Shortly after Trump's Executive Order and Huawei Ban, Google followed suit a few days later with its Android license revocation. Huawei has had two "stays" to keep the revocation at bay, one from May 19th-August 19th, the other from August 19th-November 19th, but there's been nothing in the way of a promise regarding another stay in Android.

Huawei said at first that Google's Android would lose 800 million customers if Huawei left Android, but the company later toned down its aggressive language and continued to claim that it wanted to remain within Android. After the Ban took effect, Huawei began to double down on an operating system sources say the company has been developing for the last 7 years in the event of a US ban on the company.

Initially called "HongMeng" (the Chinese name; this name is still the name of the OS in China, but the name is "Harmony OS" in the US), this new operating system was said to originally be for the Internet-of-Things (IoT) agenda. And yet, while Huawei was claiming it was for IoT, not smartphones and mobile, OPPO and Vivo were testing Harmony OS on their smartphones, saying that it was "60% faster than Android," though it lacked the sophistication of Google's Android apps and was considered to be too barebones.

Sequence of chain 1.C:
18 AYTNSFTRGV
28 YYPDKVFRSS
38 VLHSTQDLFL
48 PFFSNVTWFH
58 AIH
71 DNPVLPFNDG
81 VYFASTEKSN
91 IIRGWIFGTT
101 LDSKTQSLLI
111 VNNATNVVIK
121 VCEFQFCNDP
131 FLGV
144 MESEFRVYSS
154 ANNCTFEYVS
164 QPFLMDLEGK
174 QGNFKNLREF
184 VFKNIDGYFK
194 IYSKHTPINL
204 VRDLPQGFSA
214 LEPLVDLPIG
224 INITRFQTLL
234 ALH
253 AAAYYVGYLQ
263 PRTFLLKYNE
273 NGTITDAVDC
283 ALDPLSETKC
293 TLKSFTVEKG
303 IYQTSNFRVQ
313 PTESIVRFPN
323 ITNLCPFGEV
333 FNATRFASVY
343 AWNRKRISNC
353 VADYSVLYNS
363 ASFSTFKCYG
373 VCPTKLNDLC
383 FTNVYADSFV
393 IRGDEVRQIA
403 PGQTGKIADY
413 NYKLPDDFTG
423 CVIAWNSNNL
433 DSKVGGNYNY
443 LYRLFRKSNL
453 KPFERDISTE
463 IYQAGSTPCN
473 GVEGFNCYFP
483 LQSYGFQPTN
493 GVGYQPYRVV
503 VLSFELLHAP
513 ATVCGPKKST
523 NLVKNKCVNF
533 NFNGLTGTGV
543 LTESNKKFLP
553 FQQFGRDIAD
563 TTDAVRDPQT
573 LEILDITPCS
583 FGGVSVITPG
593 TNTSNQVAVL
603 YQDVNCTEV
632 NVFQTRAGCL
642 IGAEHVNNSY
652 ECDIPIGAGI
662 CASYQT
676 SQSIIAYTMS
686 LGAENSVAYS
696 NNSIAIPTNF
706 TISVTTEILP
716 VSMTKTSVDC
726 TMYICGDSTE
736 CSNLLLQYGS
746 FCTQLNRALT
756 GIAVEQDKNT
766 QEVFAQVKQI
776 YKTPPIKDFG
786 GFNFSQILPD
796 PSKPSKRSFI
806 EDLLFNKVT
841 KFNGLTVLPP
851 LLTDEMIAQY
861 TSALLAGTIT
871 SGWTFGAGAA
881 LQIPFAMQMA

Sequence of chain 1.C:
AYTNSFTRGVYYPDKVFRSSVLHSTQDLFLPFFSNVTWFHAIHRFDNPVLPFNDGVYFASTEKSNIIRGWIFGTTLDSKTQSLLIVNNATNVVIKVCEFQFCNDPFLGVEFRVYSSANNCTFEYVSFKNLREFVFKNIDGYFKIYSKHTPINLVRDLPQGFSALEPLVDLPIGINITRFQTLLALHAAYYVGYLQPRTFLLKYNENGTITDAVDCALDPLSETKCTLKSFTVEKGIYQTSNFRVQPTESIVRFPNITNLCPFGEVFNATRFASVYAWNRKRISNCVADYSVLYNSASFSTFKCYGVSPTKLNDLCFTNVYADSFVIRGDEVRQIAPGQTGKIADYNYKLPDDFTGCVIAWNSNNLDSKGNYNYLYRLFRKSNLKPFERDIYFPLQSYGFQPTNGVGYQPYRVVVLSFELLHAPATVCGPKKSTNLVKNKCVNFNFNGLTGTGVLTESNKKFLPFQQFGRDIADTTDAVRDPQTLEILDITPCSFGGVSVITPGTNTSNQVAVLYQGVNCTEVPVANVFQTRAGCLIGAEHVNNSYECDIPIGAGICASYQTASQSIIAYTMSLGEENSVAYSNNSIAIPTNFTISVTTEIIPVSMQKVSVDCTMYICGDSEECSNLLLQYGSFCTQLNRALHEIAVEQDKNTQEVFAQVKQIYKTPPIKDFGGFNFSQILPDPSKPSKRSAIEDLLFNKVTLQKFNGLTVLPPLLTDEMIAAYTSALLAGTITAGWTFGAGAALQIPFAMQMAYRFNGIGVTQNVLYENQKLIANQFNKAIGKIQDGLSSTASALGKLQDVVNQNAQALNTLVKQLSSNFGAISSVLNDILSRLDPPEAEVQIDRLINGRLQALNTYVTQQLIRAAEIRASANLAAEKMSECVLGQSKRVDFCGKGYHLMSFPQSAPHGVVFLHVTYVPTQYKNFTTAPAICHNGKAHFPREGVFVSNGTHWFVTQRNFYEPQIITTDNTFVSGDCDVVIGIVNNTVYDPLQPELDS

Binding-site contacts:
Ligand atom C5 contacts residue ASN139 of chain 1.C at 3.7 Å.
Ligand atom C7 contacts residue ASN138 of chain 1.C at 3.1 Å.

Huawei has launched Harmony OS on its smart TVs to start, with sources saying that Huawei will place Harmony OS on a low-end, budget-friendly smartphone later this Fall. Since Harmony OS is a fledgling OS to start and needs a few years to even attempt to keep up with Google's Android, Huawei plans to develop the OS on low-end smartphones first, then follow up with higher-end devices.